Rohani Corruption Spat Could Herald Rough-And-Tumble Iranian Presidential Campaign
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President Hassan Rohani has traded barbs with hard-line officials from Iran's judiciary in a highly public spat in which each side appears determined to tar the other with accusations of corruption in an election year.
The feud appears to have been smoldering since the president's rise to power in 2013 on calls for reform and the arrest of one of Iran's wealthiest men, Babak Zanjani, months after Rohani took office.
It was reignited last month, when Rohani obliquely attacked the judiciary's competence, and elicited seemingly unprecedented challenges this week when hard-liners urged Rohani to disclose past fundraising and to help bring his brother in for questioning.
Rohani tweeted on January 3 that his government was "ready to create a website and clarify all of its spending and accounts" but demanded that "in return, the judiciary is expected to clarify all of its accounts."
A spokesman for the powerful judiciary countered by intimating that the president was "using the debate about transparency as a tool" in the face of a reelection bid, and dozens of parliament deputies the same day demanded that Rohani's brother face "financial corruption charges."
Where's The Money?
In December, Rohani questioned the judiciary's handling of the case against Zanjani, who has been sentenced to death for stealing more than $2 billion from the government through crooked oil sales during the administration of former hard-line President Mahmud Ahmadinejad.
Even though the judiciary had already issued a sentence, Rohani said, "people still want to know where is the money and who has helped him."
The case is particularly sensitive because the thefts occurred during tough economic times made more difficult by international sanctions, some of which were lifted as part of a deeply divisive nuclear agreement struck in 2015 between Tehran and world powers.
Conservatives and hard-liners have yet to commit to a challenger to face Rohani in the May election, but many of them staunchly opposed the nuclear deal, on which Rohani has staked considerable political capital.
Rohani suggested that a lack of transparency and a failure to answer the public's questions in the Zanjani case risk losing "a more important thing than $3 billion, and that is public trust as social capital." He said the Intelligence Ministry should have investigated the case before sending it to a court.
"People expect the matter to become clear," Rohani said, according to the transcript of his comments posted on his website. http://president.ir/fa/97072
Where's YOUR Money?
The head of the judiciary, an appointed post independent of the Justice Ministry, was quick to hit back. Speaking on January 2, Sadegh Larijani said Zanjani claimed that he had contributed to Rohani's election campaign.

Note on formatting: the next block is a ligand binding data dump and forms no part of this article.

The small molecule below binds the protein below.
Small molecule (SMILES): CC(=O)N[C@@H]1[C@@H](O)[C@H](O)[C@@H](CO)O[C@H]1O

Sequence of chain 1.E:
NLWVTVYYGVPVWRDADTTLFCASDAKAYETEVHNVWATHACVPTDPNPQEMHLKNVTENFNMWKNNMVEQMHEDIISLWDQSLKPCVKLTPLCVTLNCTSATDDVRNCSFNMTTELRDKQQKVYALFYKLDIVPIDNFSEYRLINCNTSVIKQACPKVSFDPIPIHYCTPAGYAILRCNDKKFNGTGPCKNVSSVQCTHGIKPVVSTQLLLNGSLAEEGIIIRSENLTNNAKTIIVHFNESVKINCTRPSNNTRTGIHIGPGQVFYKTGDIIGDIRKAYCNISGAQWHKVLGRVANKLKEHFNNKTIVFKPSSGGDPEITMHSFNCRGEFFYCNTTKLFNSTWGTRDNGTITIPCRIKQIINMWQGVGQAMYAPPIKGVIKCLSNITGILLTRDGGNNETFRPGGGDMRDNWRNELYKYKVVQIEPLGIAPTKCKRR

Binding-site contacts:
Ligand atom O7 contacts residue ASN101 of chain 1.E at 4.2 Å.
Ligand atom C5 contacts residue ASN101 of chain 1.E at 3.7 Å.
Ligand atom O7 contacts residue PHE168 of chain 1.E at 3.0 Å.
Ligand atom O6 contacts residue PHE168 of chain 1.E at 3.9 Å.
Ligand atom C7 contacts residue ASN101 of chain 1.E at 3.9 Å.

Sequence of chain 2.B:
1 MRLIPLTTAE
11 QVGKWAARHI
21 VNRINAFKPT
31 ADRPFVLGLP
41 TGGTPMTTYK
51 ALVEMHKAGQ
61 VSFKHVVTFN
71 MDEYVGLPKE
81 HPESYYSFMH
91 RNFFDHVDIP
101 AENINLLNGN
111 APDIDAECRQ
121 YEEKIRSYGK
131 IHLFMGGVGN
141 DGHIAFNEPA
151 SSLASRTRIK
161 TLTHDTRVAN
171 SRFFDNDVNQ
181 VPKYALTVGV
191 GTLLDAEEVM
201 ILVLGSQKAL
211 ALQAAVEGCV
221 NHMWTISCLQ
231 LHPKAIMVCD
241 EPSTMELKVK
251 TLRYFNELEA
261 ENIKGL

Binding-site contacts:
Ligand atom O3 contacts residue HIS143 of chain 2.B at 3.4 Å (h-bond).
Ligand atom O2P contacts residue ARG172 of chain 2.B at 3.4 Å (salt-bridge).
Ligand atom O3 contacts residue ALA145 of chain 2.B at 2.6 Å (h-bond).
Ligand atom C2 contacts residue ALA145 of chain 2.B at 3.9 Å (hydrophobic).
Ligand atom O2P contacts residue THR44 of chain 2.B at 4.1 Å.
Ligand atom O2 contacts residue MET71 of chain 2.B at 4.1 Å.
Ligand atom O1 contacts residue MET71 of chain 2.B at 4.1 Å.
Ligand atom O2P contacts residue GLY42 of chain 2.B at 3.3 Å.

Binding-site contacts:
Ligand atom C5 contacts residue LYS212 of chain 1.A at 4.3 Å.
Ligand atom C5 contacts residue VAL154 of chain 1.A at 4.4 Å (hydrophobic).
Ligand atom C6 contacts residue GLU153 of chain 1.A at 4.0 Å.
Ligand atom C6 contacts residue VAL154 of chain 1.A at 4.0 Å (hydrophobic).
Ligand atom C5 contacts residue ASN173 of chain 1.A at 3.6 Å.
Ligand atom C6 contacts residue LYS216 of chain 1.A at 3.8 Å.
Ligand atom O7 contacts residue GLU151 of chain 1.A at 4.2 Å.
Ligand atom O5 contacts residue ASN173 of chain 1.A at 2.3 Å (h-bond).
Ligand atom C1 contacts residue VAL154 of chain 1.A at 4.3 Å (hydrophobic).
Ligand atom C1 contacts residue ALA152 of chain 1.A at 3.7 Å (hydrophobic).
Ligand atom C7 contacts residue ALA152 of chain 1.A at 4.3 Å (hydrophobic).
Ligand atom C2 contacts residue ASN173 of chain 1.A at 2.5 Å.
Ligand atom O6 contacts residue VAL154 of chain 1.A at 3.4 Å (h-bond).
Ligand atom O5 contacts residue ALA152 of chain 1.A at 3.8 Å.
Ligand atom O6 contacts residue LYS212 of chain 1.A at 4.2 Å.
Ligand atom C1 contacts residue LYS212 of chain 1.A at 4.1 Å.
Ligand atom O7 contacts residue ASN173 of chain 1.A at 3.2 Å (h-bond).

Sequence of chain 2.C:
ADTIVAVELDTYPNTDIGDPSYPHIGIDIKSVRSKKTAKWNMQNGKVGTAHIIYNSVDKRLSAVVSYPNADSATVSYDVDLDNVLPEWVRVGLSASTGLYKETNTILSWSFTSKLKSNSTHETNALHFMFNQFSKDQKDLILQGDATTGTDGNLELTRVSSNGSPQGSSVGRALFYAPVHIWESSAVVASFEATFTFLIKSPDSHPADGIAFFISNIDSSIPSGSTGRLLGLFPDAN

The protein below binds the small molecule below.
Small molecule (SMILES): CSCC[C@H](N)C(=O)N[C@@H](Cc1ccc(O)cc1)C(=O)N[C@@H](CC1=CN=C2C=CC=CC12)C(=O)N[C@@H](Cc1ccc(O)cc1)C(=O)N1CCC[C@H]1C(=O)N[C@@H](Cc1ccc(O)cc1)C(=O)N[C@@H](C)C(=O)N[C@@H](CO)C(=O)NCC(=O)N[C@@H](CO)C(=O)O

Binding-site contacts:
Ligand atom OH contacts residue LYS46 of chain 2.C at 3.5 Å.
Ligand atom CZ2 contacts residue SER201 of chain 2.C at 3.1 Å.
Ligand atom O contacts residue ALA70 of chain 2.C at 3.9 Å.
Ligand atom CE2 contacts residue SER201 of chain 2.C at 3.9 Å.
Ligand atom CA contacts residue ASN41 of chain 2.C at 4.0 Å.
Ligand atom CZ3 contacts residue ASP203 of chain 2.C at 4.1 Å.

"Babak Zanjani has said that he has helped the election of the president with millions of tomans," Larijani said, a reference to a superunit of Iran's national currency, the rial. But, he added, "We don't consider all his comments fully true; he talks a lot and makes many allegations."
Larijani said the judiciary could summon all the individuals against whom Zanjani has leveled accusations and arrest them, if need be.
"They say people should know where the money has been spent," Larijani said. "By the way, we're also after the same thing: finding out where the money has been spent. Where is the presidential office's money spent?"
That's when Rohani fired back on Twitter, expressing willingness to create a system for transparency in all its spending and accounts, and that the judiciary should, too.
"Every institution must act within the scope of its own powers and responsibilities and respond to public opinion," Rohani told his Twitter followers.
Unconfirmed reports have claimed in recent weeks that Larijani -- part of a powerful political family that includes brothers who are parliamentary speaker Ali Larijani and a senior official on human rights within the judiciary -- controls more than 60 private bank accounts filled with public funds. Iran's state prosecutor has said that all of the judiciary's accounts are in order and that some of the fund transfers have been done with the knowledge of the country's supreme leader.
Transparent Or Secretive?
Rohani's tweets prompted a reaction by a spokesman for the judiciary, Gholamhossein Mohseni-Ejei, who said on January 4 that the judiciary's accounts were "transparent" and that lawmakers had seen "documents" proving it.
Mohseni-Ejei then suggested that the government was not forthright in all its dealings and that Rohani's call for transparency was a campaign tactic ahead of May's presidential election. He cited the 2015 nuclear agreement as an example, saying some details of the deal were only "leaked" later.
Mohseni-Ejei urged the government to disclose Rohani's campaign spending from 2013 and where the money came from.
The ultra-hard-line daily Kayhan seemed to side with Mohseni-Ejei, suggesting that Rohani talks loudly about the need for transparency despite heading what it said is a "government of secrets."
The pro-reform daily Etemad said Rohani's tweets demonstrated the government's "serious determination" and argued that his readiness to show transparency was "unprecedented."
Meanwhile, on January 4, more than 46 lawmakers called on Rohani to present his brother, Hossein Fereydoun, to the judiciary to face "financial corruption charges."
That demand echoed recent statements by Rohani's rivals in which they accused Fereydoun -- a member of the president's inner circle who has been called his "eyes and ears" -- of corruption.
Copyright (c) 2015. RFE/RL, Inc. Reprinted with the permission of Radio Free Europe/Radio Liberty, 1201 Connecticut Ave NW, Ste 400, Washington DC 20036.